We’ve been home for nearly two months now amid the coronavirus outbreak and subsequent lockdown. Various museums, other recreational centres turned this into an opportunity of bringing themselves to people’s homes as people around the world have stayed home. One stellar example is the Van Gogh museum in Amsterdam which has been offering virtual tours of the museum to fans of Van Gogh’s masterpieces, preserved painstakingly at this museum.
The Dutch post-impressionist painter Vincent Van Gogh painted a plethora of landscapes comprising flowers (mostly roses, lilacs, irises, sunflowers), Cypress trees, flowering orchards and gardens. Some of Van Gogh’s work reflect his vast interests in the usage of colour, and Ukiyo-e – a phrase used to describe a school of Japanese art depicting subjects from everyday life, dominant in the 17th–19th centuries.
The artist created about 2,100 artworks, including around 860 oil paintings, which include landscapes, still lifes, portraits and self-portraits. His work is characterised by bold colours and expressive brush strokes, a style that has contributed to the foundations of modern art in a large way.
Van Gogh believed that colour’s effects went beyond the descriptive. “Colour expresses something in itself,” he said. Yellow meant the most to him, symbolising emotional truth. The artist is known to have used yellow as a symbol for sunlight, life, and God in his works.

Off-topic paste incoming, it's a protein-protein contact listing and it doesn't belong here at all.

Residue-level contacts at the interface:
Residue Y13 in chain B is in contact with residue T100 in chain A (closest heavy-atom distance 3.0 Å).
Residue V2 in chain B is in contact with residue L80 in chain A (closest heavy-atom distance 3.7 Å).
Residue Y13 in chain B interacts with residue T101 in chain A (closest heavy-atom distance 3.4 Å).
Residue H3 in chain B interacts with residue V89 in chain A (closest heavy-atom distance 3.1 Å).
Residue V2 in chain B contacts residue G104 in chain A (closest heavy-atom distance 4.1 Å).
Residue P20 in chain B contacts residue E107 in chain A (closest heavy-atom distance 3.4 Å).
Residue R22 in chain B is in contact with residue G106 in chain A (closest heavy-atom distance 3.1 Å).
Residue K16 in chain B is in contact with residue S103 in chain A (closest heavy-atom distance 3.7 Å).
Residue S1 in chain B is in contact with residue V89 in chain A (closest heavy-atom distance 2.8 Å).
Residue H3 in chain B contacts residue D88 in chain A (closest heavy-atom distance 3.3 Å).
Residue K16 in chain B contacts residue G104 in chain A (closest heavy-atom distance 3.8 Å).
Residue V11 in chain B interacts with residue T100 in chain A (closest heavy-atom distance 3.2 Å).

In a recent announcement, the museum is asking for nominations – a friend, neighbour or colleague – who deserves to receive a perfect, 3D reproduction of one of Van Gogh’s nine most famous masterpieces.
“While awaiting the day that the museum can be reopened to the public, we are loaning out our masterpieces to fans and visitors. That is, almost real Van Goghs that are hard to distinguish from the original. You simply cannot get closer to Vincent’s work. And touching these artworks is no problem at all! Join in and make someone’s fortnight with a Van Gogh at home. Every two weeks we select five winners. For transportation reasons, winners must be living in the Netherlands,” reads the announcement on the official museum website.
“For Van Gogh Loans, we are using our Museum Editions: high-quality reproductions that are almost impossible to distinguish from the original works. The sizes, colours and even the relief of the paint are all reproduced as accurately as possible. Museum Editions also feature the most minute details that you don’t normally get to see at a museum, such as the stickers on the reverse of the painting stating where in the world it has been exhibited,” it further reads. The museum editions can be loaned for a period of two weeks.
The Van Gogh museum came up with this initiative inspired by one of Vincent van Gogh’s letters to his brother, Theo (dated July 1883): ‘It’s not about feeling hope for better times [ahead] – it’s about doing something right now.’
The museum hopes to open its doors alongside other Dutch museums and galleries June 1 onwards.